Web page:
This is the second blog in a four-part series addressing the 2024 end-of-support for Atlassian server-based Jira and Confluence. Time is running out. Do you have a migration plan yet? Have you started and failed? Do you need a partner? This series will explore these questions and more as you assess your current plans for migration, your timeline, and the best practices to ensure your migration to Atlassian cloud or data center succeeds.
It may seem like a very strange question in a blog post about cloud migration. Of course you know where you want to be, right? In the cloud. You want to move some server-based software, like your Jira and Confluence instances, to the cloud-based versions.
But that doesn’t really answer the question because the cloud-based instance you use may be significantly different from the server-based version. Which means that part of setting out on the road to the cloud is answering that question, “do you know where you want to be?”
To move your server-based software to the cloud, you’ll need to first understand (and document) the state of your current instance: cataloging everything from configuration settings to integrations. But that documentation should also include explanations of how teams are currently using the software. These can be diagrams or other representations of the processes through which employees work with the application.
With that current state assessment in hand, it’s time to look at the ideal state of the application. How would you want the software to work? What integrations would make the software more valuable, improve productivity or increase efficiency? Although this “future state” will focus more on use cases and workflows, it can also include configurations. For example, maybe one of the future states is single-sign on. This isn’t necessarily a feature of the software but rather a way in which it is configured within your IT security framework.
You now have a comparison to make between the current state and the ideal future state which illustrates the disparity between what’s being used and what might be possible. Although documenting what’s currently installed and what you would like to see possible can take some time, especially when gathering all of the input regarding that future state, the result is what you need for the next step in your migration journey.
The gap between current state and future state is the basis of the plan that will drive your migration forward. Of course, your gap may include dozens of changes and it’s not feasible to tackle them all simultaneously. To develop that plan, you’ll need to evaluate each element along a number of factors:
An easy way to do this is to score each element on a numerical scale. For example, a score of 10 for priority is the highest while a score of 1 in time means it won’t take very long. Consider the table below which examines an element, SSO, in the future state of a cloud application:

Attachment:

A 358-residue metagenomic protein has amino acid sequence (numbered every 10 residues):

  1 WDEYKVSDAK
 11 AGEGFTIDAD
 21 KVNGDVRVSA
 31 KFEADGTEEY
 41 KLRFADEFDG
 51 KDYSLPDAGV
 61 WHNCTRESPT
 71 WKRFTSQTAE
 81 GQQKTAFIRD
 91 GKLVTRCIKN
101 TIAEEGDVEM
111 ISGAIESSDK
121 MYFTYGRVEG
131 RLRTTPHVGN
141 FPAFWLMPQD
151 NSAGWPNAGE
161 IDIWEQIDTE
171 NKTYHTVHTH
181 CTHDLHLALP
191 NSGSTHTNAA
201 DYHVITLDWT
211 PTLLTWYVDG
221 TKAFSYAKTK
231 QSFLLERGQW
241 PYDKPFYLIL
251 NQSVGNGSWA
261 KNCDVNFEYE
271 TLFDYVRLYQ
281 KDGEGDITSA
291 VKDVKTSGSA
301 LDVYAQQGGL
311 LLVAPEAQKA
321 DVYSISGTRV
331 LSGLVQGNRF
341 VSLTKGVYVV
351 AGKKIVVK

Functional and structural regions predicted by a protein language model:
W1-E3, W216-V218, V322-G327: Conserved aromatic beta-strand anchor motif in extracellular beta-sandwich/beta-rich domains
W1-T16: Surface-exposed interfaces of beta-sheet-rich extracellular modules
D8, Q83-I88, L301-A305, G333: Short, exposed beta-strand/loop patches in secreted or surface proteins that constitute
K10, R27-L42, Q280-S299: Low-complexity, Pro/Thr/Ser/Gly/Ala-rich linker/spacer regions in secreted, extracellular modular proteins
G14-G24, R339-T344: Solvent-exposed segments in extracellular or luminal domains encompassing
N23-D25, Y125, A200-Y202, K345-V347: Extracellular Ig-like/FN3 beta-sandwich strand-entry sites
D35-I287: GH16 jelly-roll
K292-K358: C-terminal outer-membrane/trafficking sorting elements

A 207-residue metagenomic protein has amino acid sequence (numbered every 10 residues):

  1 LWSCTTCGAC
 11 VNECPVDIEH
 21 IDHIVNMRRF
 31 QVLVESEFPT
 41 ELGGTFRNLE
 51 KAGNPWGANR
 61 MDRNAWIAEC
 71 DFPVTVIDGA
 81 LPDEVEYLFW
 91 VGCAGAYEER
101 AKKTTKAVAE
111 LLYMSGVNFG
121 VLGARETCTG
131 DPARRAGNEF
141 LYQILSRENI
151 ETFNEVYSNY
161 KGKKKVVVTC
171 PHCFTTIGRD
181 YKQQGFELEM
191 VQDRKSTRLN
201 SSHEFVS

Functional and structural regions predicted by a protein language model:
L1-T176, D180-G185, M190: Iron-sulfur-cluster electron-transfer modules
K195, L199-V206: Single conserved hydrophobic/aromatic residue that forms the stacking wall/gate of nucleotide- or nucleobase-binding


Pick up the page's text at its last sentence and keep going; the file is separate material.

Out of a possible 40, the SSO feature scored a 36 which would support adding the change to the initial migration. Remember that you need to reflect the individual scores with the objective: to help decide to make the change in the initial migration or not. So although normally a one (1) would be the highest priority, here it’s 10. For Cost and Time, a one would more often mean lower but in this case, it means higher. Of course, you can tailor the scoring to whatever serves your needs but the goal is to assist you in making a decision about what elements from your future-state to include in the initial migration.
This is the point in the movie where the action stops and the main character gets a moment of self reflection. Maybe it’s like Matthew Broderick breaking the fourth wall in Ferris Bueller’s Day Off. But it’s your moment now and it’s all about what you can do besides just moving a piece of software from your network to the cloud. It’s about thinking of how you use that software. What departments could use it? How would they use it? To what systems could it connect? And how would processes be improved if it connected to them?
In other words, you have the opportunity at this moment to think about transformation instead of a lift and shift migration. When you go through the planning process, imagining that ideal future state of the application, you need to take the next step and think about the ideal future state of your business using the application. This is the opportunity with every migration and shouldn’t be overlooked: improving your business through the benefits of a mission-critical application in the cloud. It’s not just about translating how you use the software but about rethinking how the software supports the way you do business.
If you are already working with a partner to perform the assessment we covered in the first blog, then it makes sense to have that partner help you inventory your current state, define your future state, build the gap analysis, and score the outcomes.
If you assessed your cloud readiness yourself, you should still seriously consider engaging with an experienced partner. Why? That expertise can identify opportunities to improve how your systems work, anticipate not-so-common problems and roadblocks, and ensure a successful migration.
ServiceRocket has been helping customers harness the benefits of their Atlassian software and platform for 20 years. Using our proven ServiceRocket Methodology, we work with customers to ensure that their future state is well-defined and the plan reflects what can be accomplished on time and on budget. And we get the migration to cloud right the first time. Now that’s peace of mind.
Visit our Migration Hub to learn how to move beyond a simple lift and shift migration to a true cloud transformation.